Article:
Byron Buxton wanted to give up. It was June 2012, shortly after the Twins had made him the second overall pick in the amateur draft, and the start to his professional career had not gone as planned.
The speedy center fielder began his career in the Gulf Coast League 1 for 27 at the plate, and it wore on him. He knew he was better than that.
“I wanted to quit,” he said Monday. “I literally wanted to quit baseball.”
It wasn’t until his first full professional season in 2013 that he said that he really began to figure out who he was and what he could do on a baseball field, showing off his immense potential as he climbed through the Twins’ system.
Buxton’s career has been set back time and time again by injury. But if he could stay healthy and play to his potential, there was a next level for him. He reached it in April and was rewarded on Monday by being voted the American League Player of the Month, an honor only bestowed up 16 former Twins.
In addition to Gold Glove-caliber defense in center field, Buxton hit .426 with a .466 on-base percentage and .897 slugging percentage. His 1.363 OPS led qualified major league hitters, as did his batting average and slugging percentage. He finished the month with eight home runs, 14 RBIs, 15 runs scored and three stolen bases.
“Obviously in the past it hasn’t started out the way I wanted it to, and just being able to start out the way I have and being able to stick to what I’m doing and have the confidence and comfortability and keep that going is something to definitely build off on and giving me even more confidence to go out and try to do it again,” Buxton said.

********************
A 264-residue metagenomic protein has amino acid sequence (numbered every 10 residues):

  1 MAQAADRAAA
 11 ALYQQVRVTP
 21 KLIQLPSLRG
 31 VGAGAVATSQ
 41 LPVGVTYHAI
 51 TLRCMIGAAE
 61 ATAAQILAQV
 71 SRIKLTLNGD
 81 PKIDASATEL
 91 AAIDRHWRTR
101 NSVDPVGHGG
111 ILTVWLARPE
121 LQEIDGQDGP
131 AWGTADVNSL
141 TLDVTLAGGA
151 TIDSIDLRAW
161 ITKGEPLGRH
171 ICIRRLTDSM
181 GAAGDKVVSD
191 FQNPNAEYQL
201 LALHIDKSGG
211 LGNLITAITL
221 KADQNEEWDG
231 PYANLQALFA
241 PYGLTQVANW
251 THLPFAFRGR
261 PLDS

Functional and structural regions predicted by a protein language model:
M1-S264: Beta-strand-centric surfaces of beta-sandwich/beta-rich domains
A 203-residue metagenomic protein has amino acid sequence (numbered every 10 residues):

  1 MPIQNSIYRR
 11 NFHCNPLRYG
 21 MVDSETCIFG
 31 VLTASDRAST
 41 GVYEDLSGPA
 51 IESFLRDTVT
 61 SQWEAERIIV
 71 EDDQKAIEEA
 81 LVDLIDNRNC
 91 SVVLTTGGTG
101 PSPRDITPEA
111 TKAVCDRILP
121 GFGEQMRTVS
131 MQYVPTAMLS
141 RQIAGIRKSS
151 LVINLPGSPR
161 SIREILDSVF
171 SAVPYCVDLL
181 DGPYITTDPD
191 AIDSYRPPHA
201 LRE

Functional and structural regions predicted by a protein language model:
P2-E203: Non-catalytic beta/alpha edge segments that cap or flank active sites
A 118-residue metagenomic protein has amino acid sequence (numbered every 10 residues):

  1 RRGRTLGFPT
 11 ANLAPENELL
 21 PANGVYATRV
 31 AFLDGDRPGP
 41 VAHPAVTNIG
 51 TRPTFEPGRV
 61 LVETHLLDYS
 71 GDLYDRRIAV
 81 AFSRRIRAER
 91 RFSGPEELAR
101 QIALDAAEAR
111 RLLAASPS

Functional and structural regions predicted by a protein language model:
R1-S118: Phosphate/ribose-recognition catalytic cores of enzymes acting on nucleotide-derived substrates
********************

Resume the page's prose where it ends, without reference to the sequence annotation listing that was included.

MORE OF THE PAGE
After the best month of his career, Buxton seems to be brimming with confidence. Last week, Buxton turned in a 5 for 5 day, one of eight multi-hit games for him in April.
“It’s all just about, honestly, you’re going up there and being yourself and trusting what you do,” Buxton said. “…Once the game starts, it’s more of a game to me. I put in the work so it’s just time to go play and relax.”
Buxton has spoken this month of being in a good place mentally, owing much of that to his family. Buxton, the father of two young boys, has said his family helps keep everything in perspective. Over the past couple years, he said, he started realizing he needed to be himself, rather than going out there and trying to be something that he wasn’t. The more he treated baseball like a game, the more fun he had.
The more fun he had, well, the better the results were.
“If you’re being yourself on the field, that means you’re playing freely and you’re going out there and being the best version of you,” Buxton said.
The best version of Buxton is not the guy who once went 1 for 27 and thought about quitting. It’s the guy who continuously wows those around him on a nightly basis. It’s the guy who turns routine grounders into singles with his speed and makes difficult plays look easy. It’s the guy whose athleticism lets him do things others simply cannot.
It’s the guy who, when healthy, is one of the best players in the league.
“He’s already a great player, that’s where we’re starting with him, but to watch him do what he’s done, it is hard to believe that anyone can put together a beginning of the year for a full month and play like that. The way he’s been playing, that’s something you might see from a really special player for a few days or a week or 10 days. To do it for the 30 days, to start the year and pick us up in a lot of ways, you do not see it often.”